Effective Treatment Modalities for Addiction

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It used to be the case that those struggling with addiction to drugs or alcohol had few options but to quit cold-turkey alone or, more recently, to engage in a 12-step program. Unfortunately, addiction is a serious disorder that is incredibly difficult to beat alone and the 12-step program has not proven to be a successful model for all addicts. Thankfully, modern scientific research has provided a variety of alternatives. Read on to find out about some of the most popular and effective research-based treatment modalities for addiction.

Motivational Interviewing

Addiction counselors used to take a confrontational approach to interviewing clients and discussing their substance abuse problems, and many still do today. However, research has demonstrated that this approach tends to elicit stress, resentment, and an unwillingness to change. Motivational interviewing is a much more effective, research-backed approach that leverages the collaborative processes and individualized treatment plans to address problems in a positive way. Its purpose is to help clients find the motivation to change for themselves and ensuring that they are truly ready to commit to sobriety.

Cognitive Behavioral Therapy

Cognitive behavioral therapy (CBT) began as a treatment for mental health disorders, but it has since been used to great effect within the addiction recovery community, as well. CBT encourages clients to examine their own thoughts and replace negative, self-destructive thought patterns with healthier responses. Like all forms of addiction therapy, it requires a willingness to change on the part of the client and a commitment to following through on the exercises taught by addiction counselors who specialize in CBT.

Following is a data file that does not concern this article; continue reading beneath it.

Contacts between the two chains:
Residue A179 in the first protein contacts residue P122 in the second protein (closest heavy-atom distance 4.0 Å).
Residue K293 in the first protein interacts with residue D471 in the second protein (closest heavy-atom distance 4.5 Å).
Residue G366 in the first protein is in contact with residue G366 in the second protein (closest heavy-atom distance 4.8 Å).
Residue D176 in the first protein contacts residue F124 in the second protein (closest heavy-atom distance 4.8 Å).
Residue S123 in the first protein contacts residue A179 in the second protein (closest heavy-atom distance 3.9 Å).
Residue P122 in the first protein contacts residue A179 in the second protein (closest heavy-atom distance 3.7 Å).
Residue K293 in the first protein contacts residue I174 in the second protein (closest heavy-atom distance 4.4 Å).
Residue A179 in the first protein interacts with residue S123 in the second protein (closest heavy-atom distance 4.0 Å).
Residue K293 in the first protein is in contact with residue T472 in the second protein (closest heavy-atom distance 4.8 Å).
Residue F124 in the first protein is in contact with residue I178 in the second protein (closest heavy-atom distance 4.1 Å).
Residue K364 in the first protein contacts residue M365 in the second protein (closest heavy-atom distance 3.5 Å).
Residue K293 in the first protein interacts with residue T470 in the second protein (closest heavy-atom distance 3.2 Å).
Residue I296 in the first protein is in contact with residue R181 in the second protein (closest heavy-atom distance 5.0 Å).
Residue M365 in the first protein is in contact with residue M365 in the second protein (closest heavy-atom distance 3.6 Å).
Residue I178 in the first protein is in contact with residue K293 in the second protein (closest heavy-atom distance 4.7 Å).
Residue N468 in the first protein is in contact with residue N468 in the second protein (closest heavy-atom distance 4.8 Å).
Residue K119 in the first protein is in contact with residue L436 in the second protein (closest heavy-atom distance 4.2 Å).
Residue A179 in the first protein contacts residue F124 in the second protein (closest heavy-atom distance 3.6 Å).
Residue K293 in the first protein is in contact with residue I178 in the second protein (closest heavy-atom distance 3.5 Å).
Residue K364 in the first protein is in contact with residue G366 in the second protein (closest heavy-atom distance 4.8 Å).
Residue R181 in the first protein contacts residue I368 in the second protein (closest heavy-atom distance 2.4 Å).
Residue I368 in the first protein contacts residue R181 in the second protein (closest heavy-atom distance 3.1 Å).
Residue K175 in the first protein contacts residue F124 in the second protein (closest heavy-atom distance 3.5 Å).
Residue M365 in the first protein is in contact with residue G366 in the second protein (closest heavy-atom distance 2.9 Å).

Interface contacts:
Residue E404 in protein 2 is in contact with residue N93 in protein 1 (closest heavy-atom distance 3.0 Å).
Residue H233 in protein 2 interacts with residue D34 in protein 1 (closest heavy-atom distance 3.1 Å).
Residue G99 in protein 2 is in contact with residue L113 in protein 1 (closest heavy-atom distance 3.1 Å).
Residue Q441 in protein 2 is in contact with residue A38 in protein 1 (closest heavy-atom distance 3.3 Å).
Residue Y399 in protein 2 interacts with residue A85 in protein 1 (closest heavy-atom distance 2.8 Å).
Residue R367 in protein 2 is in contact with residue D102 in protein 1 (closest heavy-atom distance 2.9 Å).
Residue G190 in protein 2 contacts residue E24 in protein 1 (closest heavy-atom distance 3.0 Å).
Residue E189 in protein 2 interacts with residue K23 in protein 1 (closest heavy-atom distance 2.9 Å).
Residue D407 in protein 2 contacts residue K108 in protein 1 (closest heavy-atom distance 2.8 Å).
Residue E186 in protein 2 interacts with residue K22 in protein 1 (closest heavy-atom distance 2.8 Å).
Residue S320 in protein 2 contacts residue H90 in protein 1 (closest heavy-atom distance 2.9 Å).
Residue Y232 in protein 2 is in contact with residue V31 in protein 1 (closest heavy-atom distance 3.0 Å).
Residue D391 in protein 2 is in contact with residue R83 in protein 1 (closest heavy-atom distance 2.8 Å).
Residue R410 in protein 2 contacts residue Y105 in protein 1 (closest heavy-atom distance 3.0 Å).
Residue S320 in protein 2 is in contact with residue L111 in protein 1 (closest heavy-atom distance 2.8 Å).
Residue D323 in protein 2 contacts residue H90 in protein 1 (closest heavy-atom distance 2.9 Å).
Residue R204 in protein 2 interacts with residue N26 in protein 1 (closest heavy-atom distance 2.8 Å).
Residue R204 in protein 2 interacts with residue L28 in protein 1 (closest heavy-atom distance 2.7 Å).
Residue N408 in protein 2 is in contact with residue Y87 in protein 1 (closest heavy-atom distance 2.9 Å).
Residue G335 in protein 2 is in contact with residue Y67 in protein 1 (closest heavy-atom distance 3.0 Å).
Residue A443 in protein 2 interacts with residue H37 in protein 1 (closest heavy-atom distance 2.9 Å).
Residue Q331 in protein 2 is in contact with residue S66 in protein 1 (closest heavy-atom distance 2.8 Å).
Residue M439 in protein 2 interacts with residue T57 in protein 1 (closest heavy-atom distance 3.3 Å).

Relational Framework Theory

Relational framework theory (RFT) is a therapeutic perspective adopted by addiction counselors that takes into account how common language structures in the brain create meaning and, in this case, can drive self-destructive behaviors. Once counselors and their clients can precisely identify harmful verbal structures, they can leverage the power of language to help create positive change.

Transactional Analysis

Transactional analysis (TA) is a mode of therapy that analyzes social transactions to create a basis for understanding a person’s behaviors. With the help of a trained psychotherapist, addicts can learn how to analyze their own ego states to encourage a state of improved self-control. This makes it easier to avoid relapses by giving clients the tools they need to continue their recoveries at home once they have left the structured environment provided by rehabilitation clinics.

Relaxation Practices

Many addicts are driven to use their drugs of choice by underlying problems with stress, but even those who did not originally turn to drugs or alcohol as a coping mechanism will still have to deal with the stress of primary and secondary withdrawals. Learning relaxation practices like meditation and yoga can help addicts develop coping mechanisms that are more effective and less self-destructive than drugs and alcohol.

The Bottom Line

There are plenty of ways to get clean and sober, but those who are serious about turning their lives around should always seek the help of licensed addiction specialists. Ready to get started? Check out available options from ARC online or get in touch to schedule an initial assessment.

 

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